The Joseph saga

by | Dec 18, 2017 | Torah Thought

The great and most colorful Joseph saga extends over four Torah portions and 13 chapters. How opportune it is as we celebrate the miracle of Hanukkah and the reading of Joseph’s awesome adventures, that the Jewish experience has often been to find ourselves like Joseph in the darkness of the pit without losing faith in the light of redemption yet to emerge.

Just like Joseph, the dreamer and interpreter of dreams (he should have kept some of them to himself!), the Jewish people have believed that noble, as well as disturbing dreams have the potential and power to transform reality. In the way of Joseph who was not accepted by his own immature kin—begrudging him his unique spirit and grandiose ideas of a youngster whose father’s favoritism put him at risk—we have felt isolated throughout much of history.

We have been rejected for insisting on living our own authentic lives as a minority. Our faithfulness to our faith and conscience has been interpreted as a negative reflection of aloofness, rather than one choice. Joseph, through his mind’s genius and heart’s compassion, was able to save both his adopted empire of Egypt and his family from small Canaan. In the process, he taught us that borders and feelings do not have to be obstacles to a constructive response to life and death issues.

Rather than dwelling on past hurts and injustices that could have crippled him and others, Joseph managed to transcend his personal insecurities and apprehensions to accomplish lasting goals, using his talents to society’s benefit. Joseph wisely chose the high road, becoming a great Egyptian, while also earning his status as a great Hebrew brother and leader. His early self-centered dreams turned into a blessed reality for all concerned through his maturity of character.

The ultimate challenge of this mighty ruler, second only to Pharaoh, was to conquer and control his own raging passions, which he had already proven with tempting and aggressive Mrs. Potiphar, earning him the rabbis’ honorific appellation “Hatzadik” (The saintly one). He was able to repeat it with his brothers at the pinnacle of his brilliant career with so much at stake for himself and for them. What a moving moment of victory it is for all concerned when Joseph can no longer hold back his tears and eagerly desires to reveal his true identity to his overwhelmed brothers, not quite realizing that they would never recover from the shock of the encounter and/or from the guilt that would continue to burden them.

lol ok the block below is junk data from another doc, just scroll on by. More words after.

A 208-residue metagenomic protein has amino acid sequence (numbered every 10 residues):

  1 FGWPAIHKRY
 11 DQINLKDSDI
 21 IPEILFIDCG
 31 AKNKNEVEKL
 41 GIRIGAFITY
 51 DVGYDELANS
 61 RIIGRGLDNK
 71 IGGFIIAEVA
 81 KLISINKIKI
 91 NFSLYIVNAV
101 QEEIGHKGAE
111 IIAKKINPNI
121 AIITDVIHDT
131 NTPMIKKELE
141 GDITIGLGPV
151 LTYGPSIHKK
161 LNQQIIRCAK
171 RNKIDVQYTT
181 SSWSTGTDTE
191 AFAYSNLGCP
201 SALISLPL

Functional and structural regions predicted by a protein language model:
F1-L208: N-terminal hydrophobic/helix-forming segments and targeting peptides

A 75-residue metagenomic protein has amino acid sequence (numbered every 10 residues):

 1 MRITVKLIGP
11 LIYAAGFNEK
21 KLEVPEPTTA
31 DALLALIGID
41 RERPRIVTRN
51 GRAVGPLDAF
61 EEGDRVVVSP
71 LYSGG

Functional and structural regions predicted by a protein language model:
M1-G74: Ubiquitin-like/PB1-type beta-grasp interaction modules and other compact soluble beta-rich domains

Perhaps Joseph’s favorable decision to reach out to them was ultimately prompted by Judah’s display of sincere love for Brother Benjamin, as well as for father Jacob’s well-being. Earlier, Joseph learned of his brothers’ remorse and fear when being challenged by him, acknowledging their past wrongdoing. Upon reconnecting to his family he was ennobled and made whole. Joseph could have abandoned his Hebrew background, protecting his painfully acquired identity and status, but he knew that his remarkable life’s success had to carry a humbling message of healing and gratitude.

Joseph appeals to us in his humaneness which is not lost when he becomes powerful. His survivor’s skills of ascending from the pit to the palace inspire us, reflecting the historic Jewish challenge to survive and even thrive. He is the prototype model of the modern Jew, enlightening us about living in two worlds. He perceived God’s guiding hand in his tumultuous life, steeled and sensitized by adversity turned into advantage.

Joseph and the Maccabees of all ages have taught us that to be a Jew is to somehow make a difference, reducing darkness and rejoicing in the light’s promise.

—Dr. Israel Zoberman, founding rabbi of Congregation Beth Chaverim